Celebrating 50 Years of MRSA!

CHICAGO, IL – Hospital isolation gown manufacturers and major producers of the popular antibiotic, Vancomycin, came out in cheerful hoards last evening to celebrate the “golden anniversary” of medicine’s favorite gram-positive coccus.  The elegant 2012 Staph Ball, held last night at Chicago’s Ritz-Crackerton Hotel and Convention Center,  commemorated 50 enduring years of MRSA.

In late 1961, the world witnessed the debut of a new strain of S. Aureus, resistant to to the widely embraced antibiotic, methicillin.  After sporadic reports in the medical literature, MRSA truly hit the stage in 1962, with numerous hospital appearances in the fall of that year.  Following a remarkably similar 1960’s trajectory to popular music group the Beatles, MRSA emerged from humble beginnings in England and swept across the Atlantic to take North America by storm.  Not content to remain just another healthcare-associated bacterium, MRSA re-invented itself in the 1980’s and 1990’s, much like pop star Madonna did, as the hard-working emperor of community-acquired pathogens.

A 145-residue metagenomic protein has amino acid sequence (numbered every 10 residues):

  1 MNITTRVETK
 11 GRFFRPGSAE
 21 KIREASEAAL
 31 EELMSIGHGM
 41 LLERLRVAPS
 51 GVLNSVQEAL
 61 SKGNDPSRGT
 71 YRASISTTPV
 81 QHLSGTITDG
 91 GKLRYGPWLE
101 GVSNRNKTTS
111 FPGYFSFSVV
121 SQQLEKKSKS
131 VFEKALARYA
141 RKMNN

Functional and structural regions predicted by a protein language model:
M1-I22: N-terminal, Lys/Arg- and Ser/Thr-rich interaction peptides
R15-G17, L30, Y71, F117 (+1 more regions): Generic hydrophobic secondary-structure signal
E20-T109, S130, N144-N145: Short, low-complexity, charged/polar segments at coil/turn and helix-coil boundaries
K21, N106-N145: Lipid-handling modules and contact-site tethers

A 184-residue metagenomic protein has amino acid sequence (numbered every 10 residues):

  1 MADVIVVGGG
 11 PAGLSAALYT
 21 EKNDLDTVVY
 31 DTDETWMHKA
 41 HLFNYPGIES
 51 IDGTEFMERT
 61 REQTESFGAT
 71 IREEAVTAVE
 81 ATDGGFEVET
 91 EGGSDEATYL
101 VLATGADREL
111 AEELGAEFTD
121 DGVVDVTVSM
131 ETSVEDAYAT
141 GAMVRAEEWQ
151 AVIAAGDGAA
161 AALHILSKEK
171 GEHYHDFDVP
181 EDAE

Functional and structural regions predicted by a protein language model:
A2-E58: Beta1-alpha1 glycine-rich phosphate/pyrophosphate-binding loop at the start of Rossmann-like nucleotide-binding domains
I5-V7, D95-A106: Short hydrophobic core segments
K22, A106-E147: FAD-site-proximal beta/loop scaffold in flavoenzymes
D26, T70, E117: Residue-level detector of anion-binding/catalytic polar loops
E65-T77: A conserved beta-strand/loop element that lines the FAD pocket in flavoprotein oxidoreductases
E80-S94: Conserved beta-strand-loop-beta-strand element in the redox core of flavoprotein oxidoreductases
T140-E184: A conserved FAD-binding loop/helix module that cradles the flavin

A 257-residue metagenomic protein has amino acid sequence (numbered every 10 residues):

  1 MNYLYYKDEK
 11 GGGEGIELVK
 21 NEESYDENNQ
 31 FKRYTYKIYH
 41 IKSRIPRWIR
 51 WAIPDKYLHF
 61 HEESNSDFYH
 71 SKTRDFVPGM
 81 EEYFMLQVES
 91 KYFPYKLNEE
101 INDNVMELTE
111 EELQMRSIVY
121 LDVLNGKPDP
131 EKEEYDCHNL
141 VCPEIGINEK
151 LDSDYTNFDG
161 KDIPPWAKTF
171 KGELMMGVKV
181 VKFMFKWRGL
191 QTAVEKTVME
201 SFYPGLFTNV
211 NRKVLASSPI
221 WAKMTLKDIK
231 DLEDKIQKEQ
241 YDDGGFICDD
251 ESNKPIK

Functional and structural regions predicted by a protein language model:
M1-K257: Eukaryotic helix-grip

MRSA spawned an industry of adoring devotees, thirsty to make the plastic isolation gowns and high-powered antibiotics demanded by bacterial followers.

push this one right!!?!

“MRSA took us from being a no-name little company in western Pennsylvania to being the largest manufacturer of latex-free isolation gowns in the Eastern US,” said Linda Edgering, CEO of Isolatrex Corp, as she raised a glass of champagne along-side ZestroPharmica‘s Vancomycin product representative.

While upstarts like Vancomycin-resistant Enterococcus and Carbapenem-resistant Klebsiella are attempting to steal the stage, this veteran rock-star of the infectious disease world is here to stay.  Here’s to 50 great years, MRSA.  You’ll always be more than just a spider bite.  Rock on.


DISCLAIMER: All stories, quotations, medical reports, studies, and news entries are fictitious, created in the interest of humor. They are the ripe and, sometimes, rotten fruit borne from the fecund imagination of the Daily Medical Examiner creative staff, and any relationship to actual events present or historical should be considered coincidental. The DME uses invented names for people, businesses, and institutions in its stories, except in cases where public figures are being satirized. Any other use of real names is coincidental.

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